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Sayyid Qutb
Arabic: sayid qutb

Sayyid Qutb.
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Sayyid Qutb.

(1906-1966) Egyptian Islamist theoretician, central to the development of the ideology of the Muslim Brotherhood in Egypt. Often referred to as the father of modern Islamism, his school is called Qutbism. It is often thought that he is the main inspiration for the ideas of Osama bin Laden.
All his life, Qutb believed in conservative Islamic values, but it was his experiences in the USA that formed the ideology for which he is now is remembered. The direct exposure to general freedom for women, the freedom for women to have non- or extra marital sexual relations, and racism shocked him. He saw churches as part of the problem, calling them "entertainment centres and sexual playgrounds".
He believed that Muslims needed to protect the family as an institution and prevent Western freedom from destroying their societies. From his perspective, there was no need to reject totally all things Western, Qutb was for example ready to embrace many of Western technical advances.
Qutb promoted the idea that governments led by human ideals were illegal; a society should be governed according to the laws of Islam, which he believed were manifest in the Sharia. Exactly how a true government should be organized is hard to deduct from his writings, but he stated that it is an obligation for all true Muslims to resist and initially overthrow their own government unless it ruled according to the Sharia.
He expressed great distrust for the religions which in Islam are referred to as the People of the Book; Christianity and Judaism. He wrote that these groups would never treat Islam and Muslims fairly and with good intentions, and that they all were condemned to Hell.
Qutb's legacy has been preserved by many, among whom is his brother, Muhammad Qutb, who fled to Saudi Arabia and became a professor of Islamic Studies. One of Muhammad's students was Osama bin Laden.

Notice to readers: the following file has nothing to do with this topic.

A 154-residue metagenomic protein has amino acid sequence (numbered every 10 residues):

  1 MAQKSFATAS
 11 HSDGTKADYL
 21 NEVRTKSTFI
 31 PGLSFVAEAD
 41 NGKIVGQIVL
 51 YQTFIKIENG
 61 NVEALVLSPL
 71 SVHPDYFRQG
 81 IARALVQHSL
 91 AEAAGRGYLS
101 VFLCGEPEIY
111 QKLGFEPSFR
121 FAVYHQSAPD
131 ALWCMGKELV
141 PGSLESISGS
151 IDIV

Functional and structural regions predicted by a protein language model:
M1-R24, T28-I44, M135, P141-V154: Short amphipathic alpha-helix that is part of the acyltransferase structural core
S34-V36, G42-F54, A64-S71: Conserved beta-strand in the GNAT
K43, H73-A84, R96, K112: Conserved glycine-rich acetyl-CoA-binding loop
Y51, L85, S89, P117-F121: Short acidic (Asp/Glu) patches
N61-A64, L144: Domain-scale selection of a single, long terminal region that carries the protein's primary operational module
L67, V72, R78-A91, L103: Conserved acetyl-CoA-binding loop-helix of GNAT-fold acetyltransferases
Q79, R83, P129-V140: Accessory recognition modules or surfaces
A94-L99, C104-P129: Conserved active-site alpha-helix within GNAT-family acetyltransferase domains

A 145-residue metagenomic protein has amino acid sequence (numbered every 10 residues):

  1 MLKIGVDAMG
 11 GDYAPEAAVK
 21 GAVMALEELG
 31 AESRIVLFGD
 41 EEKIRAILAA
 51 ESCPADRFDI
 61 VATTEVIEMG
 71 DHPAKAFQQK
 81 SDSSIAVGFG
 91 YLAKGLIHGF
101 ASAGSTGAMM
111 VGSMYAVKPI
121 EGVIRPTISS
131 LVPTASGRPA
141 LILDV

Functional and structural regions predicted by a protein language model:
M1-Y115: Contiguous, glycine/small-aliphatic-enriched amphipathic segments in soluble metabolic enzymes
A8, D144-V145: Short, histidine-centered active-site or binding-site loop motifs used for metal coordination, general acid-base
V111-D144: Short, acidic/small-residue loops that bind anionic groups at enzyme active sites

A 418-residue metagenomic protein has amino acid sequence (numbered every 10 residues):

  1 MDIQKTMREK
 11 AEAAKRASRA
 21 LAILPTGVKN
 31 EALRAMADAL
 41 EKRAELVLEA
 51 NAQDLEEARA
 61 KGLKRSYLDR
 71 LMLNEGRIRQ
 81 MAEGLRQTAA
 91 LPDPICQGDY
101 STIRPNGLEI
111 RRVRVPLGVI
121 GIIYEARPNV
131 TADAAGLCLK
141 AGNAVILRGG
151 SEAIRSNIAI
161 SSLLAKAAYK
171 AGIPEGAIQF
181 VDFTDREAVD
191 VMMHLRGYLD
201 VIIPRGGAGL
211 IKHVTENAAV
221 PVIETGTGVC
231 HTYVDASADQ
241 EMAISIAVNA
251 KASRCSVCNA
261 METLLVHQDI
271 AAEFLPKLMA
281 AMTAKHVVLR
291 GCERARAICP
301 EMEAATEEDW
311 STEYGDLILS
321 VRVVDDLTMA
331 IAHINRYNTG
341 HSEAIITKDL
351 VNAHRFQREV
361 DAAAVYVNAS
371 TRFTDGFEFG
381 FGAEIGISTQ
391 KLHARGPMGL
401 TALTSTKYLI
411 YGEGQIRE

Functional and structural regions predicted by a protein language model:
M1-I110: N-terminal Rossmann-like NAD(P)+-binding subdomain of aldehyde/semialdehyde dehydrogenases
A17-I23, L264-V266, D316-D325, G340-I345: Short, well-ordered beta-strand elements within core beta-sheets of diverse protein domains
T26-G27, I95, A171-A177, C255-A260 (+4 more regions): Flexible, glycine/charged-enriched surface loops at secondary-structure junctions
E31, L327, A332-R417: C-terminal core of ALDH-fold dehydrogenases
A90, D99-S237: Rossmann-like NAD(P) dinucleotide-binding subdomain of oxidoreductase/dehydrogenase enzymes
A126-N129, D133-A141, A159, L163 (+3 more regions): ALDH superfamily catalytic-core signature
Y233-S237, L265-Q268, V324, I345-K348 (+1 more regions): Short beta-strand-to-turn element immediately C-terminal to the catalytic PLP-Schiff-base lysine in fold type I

1906 October 9: Born in the village of Musha, northern Egypt.
1930's and 1940's: Qutb starts working as an inspector of schools for the Egyptian Ministry of Education. He also tries to start a career as a writer, and publishes some books without much success.
1948 November: Travels to USA on a scholarship to study the educational system, receiving a master's degree from the Colorado State College of Education.
1950 August: Qutb returns to Egypt, and joins the Muslim Brotherhood.
1952: First volume of his commentary, In the Shadow of the Koran, is published. There would be 29 more volumes to this work.
July: Collaborates with the coup makers of the Free Officers, but later abandons them as he felt they did little to promote ideas he supported.
—: Is forced to leave his post as the Ministry of Education, because of his attacks on the USA and its lifestyles.
1954: Together with many other members of the Brotherhood, he is arrested.
1955: Is sentenced to 15 years' imprisonment.
1964: After 10 years in prison, Qutb is released.
— Publishes his main work, called Signposts on the Way.
1965 August 9: Is allegedly part of the planning of the assassination of President Gamal Abdel Nasser, and is arrested again.
1966 August 29: Executed after being found guilty in the 1965 plot.

By Tore Kjeilen